At an October 2019 event on the University of Southern California campus, Austin Beutner, superintendent of the nation’s second-largest school district, announced a new partnership with the USC Race and Equity Center. “One of the things we want to do is build the capacity in our school leaders to make choices – informed choices that are in the best interest of students – together with those who work in the schools they lead,” Beutner said in an Education Week article a few weeks after the partnership announcement. “It’s not just ‘restore the school, connect it to the community.’ If you do that without building the capacity of leaders you miss part of the puzzle, and that is where our work with USC comes in.” The Center officially launched our first K-12 Racial Equity Leadership Academy for 80 principals across the Los Angeles Unified School District (LAUSD) just a few months later.
Rigorous professional learning, strategic action planning, coaching and feedback, strategy implementation, and assessment are focal activities of the 18-month Academy. The inaugural experience began with an all-day kickoff on the USC campus on March 5, 2020, just one week before COVID-19 abruptly catapulted LAUSD students and educators to remote schooling. The global pandemic only temporarily halted the Academy. Four months later, the Center and LAUSD pivoted from monthly in-person professional learning sessions to twice per month live virtual learning experiences. Highly respected national educational equity experts – Tyrone Howard (UCLA), Dorinda Carter Andrews (Michigan State University), Yolanda Sealey-Ruiz (Columbia University), Eddie Fergus Arcia (Temple University), Toby S. Jenkins (University of South Carolina), Allyson Watson (Florida A&M University), Eddie Cole (UCLA), and Shaun Harper (USC Rossier School of Education) – were the inaugural academy instructors.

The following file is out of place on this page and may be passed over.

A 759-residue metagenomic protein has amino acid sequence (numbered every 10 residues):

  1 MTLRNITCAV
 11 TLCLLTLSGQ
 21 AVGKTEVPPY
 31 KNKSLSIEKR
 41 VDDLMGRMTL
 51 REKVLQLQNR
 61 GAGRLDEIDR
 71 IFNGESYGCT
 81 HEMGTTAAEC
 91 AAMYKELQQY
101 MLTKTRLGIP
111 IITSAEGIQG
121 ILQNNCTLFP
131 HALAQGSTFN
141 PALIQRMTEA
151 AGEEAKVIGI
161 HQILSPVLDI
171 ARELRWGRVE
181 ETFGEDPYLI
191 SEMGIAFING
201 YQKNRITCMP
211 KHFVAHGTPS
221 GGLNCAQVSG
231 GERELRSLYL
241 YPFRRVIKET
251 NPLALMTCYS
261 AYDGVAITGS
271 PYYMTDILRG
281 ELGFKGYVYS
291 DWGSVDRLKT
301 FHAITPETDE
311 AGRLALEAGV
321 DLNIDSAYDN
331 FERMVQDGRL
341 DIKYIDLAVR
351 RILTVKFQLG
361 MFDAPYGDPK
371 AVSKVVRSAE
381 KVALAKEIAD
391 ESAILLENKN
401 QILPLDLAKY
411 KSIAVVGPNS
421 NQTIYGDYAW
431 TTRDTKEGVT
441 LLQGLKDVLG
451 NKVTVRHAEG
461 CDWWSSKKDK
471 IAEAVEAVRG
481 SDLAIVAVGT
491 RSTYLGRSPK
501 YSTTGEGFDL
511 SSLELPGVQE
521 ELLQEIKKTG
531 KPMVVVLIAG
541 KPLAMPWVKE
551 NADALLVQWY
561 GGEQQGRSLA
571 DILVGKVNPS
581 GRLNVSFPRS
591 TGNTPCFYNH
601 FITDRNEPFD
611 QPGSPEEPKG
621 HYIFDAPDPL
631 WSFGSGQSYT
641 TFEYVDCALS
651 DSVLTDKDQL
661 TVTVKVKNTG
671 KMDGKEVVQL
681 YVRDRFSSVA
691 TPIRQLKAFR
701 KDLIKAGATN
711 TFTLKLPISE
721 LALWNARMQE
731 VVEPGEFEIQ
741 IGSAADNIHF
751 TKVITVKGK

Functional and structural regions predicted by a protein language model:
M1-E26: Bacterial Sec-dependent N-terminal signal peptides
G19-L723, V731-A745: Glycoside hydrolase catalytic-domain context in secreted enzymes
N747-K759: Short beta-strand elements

In addition to learning about an array of timely racial equity topics and developing skills required to solve vexing racial equity problems, Academy participants designed strategic racial equity projects in response to specific challenges and opportunities in their respective schools. Center experts continue to offer coaching, feedback, and assessment. Once the projects have been fully implemented and evaluated, we aim to have compelling stories to share about how principals are leading sustainable, high-impact racial equity initiatives across dozens of LAUSD schools. More importantly, we intend to have credible evidence that shows measurable progress toward closing racial equity gaps and fostering inclusive school environments for students, their parents and family members, and LAUSD employees.
Community of Schools Administrators (COSAs) lead, supervise, and support LAUSD principals. They also communicate standards and use accountability measures to ensure that the essential elements of an effective learning environment are in place at schools for which they have oversight. Each COSA is directly responsible for improving equity within their community of schools. The District launched a Racial Equity Leadership Academy with the Center in Fall 2020 for 40 COSAs. The 18-month experience includes the same components as the Center’s Academy for LAUSD principals.